The 100th fundraiser

How do you decide how many fundraisers you need at your nonprofit?  Do you need 5 or 6 or 15?  What about 100?

We know how much a fundraiser costs – say $100,000 including overhead and management time and whatever rounding we need to do to keep the math simple.

Knowing that, it seems like you have two options:

  1. Keep hiring people until the next person you hire can only raise $99,999
  2. Keep your fundraising team at some “reasonable” proportion to everything else you do

Either approach has its merits.  But more interesting to me is that I’ve never heard anyone approach this question in this way.

Instead, we tend to work backwards and say: “here’s how much we need to raise this year, let’s throw our team at this problem… ” and then if you come up short you tinker with the team or the approach in one way or another.

Two quick conclusions:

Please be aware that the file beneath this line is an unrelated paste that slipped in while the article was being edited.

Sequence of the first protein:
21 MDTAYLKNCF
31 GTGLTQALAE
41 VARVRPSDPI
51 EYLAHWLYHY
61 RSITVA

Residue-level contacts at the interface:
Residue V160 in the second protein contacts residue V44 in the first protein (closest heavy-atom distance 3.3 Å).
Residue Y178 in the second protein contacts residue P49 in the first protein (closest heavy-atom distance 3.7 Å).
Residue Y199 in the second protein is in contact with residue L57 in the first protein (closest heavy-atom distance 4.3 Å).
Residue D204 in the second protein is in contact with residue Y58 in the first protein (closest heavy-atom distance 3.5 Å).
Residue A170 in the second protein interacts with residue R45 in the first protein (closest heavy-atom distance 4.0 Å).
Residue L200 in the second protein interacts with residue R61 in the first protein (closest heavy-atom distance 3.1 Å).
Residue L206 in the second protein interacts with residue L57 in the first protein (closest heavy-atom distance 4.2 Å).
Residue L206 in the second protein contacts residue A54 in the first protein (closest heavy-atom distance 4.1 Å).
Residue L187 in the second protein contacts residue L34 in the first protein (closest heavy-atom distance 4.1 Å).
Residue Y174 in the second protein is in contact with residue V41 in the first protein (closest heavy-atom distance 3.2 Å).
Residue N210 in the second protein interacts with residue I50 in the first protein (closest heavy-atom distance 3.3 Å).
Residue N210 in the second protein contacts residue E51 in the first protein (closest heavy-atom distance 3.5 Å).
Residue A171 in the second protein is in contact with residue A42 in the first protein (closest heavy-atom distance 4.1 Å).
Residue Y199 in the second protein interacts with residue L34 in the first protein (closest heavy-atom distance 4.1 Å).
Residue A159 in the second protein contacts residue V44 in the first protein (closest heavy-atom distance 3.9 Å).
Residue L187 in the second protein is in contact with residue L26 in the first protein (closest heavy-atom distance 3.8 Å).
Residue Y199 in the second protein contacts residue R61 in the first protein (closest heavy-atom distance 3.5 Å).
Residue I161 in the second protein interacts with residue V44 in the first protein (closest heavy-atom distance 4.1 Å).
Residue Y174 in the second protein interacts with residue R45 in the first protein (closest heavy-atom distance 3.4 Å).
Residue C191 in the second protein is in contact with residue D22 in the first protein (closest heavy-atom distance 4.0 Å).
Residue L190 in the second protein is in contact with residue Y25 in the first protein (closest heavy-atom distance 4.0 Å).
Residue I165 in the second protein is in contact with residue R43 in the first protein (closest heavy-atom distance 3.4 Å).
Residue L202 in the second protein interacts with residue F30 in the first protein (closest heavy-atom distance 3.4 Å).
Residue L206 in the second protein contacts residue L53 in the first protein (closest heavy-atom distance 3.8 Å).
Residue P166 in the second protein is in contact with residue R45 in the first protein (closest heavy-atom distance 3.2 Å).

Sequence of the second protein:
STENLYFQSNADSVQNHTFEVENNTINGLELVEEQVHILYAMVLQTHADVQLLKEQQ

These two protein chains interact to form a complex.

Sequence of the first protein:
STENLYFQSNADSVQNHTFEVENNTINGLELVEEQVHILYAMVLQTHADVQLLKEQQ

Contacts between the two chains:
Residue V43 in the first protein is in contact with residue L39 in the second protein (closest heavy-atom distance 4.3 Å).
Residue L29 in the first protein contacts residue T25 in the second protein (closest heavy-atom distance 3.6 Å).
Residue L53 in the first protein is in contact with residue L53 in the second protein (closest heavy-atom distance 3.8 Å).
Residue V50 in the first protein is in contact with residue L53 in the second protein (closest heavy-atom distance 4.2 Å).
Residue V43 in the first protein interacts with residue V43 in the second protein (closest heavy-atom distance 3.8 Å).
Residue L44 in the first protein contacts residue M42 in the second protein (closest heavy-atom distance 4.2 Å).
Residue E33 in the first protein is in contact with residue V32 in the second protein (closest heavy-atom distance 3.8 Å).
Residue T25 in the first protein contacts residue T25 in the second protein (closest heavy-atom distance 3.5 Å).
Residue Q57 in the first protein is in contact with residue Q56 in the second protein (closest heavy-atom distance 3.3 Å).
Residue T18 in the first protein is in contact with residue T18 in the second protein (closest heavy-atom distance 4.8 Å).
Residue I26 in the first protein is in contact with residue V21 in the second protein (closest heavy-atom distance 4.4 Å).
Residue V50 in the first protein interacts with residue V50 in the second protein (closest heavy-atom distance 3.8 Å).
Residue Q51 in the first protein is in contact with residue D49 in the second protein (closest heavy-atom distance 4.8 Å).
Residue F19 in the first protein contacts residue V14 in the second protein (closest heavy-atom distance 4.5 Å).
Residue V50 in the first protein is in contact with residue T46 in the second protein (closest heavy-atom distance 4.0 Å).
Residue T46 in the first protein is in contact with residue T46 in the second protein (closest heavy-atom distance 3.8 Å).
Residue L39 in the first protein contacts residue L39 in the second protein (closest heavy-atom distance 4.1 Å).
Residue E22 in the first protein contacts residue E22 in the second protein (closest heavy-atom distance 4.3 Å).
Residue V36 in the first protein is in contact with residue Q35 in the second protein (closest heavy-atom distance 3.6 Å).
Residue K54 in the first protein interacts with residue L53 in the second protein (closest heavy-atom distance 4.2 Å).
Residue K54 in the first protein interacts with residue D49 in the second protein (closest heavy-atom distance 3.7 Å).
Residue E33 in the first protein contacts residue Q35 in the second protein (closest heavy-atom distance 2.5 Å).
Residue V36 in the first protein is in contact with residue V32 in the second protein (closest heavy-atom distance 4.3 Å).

1. If you are a fundraiser (nonprofit Board Member, Exec Director, CEO) why exactly do you not hire that next person?  Do you not actually believe you can bring in an additional person who can raise more than they cost?    Because to raise $200,000, that person would have to raise $1,000 a day, and I’m pretty convinced that you can hire someone to do that.
  2. Want job security in the nonprofit sector?  What if you could walk up to a Board Member or an Executive Director and say, “I’ve got some big ideas and I’d like to come work with you to make them happen.  I can raise $1 million in the first year to for what I plan to do.”  You’ve just written your own ticket, and it has nothing to do with anything that’s on your resume.

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One Response to The 100th fundraiser

  1. Pingback: From the Blogroll XXIX: Two Months of Links in One Post | The Clyde Fitch Report

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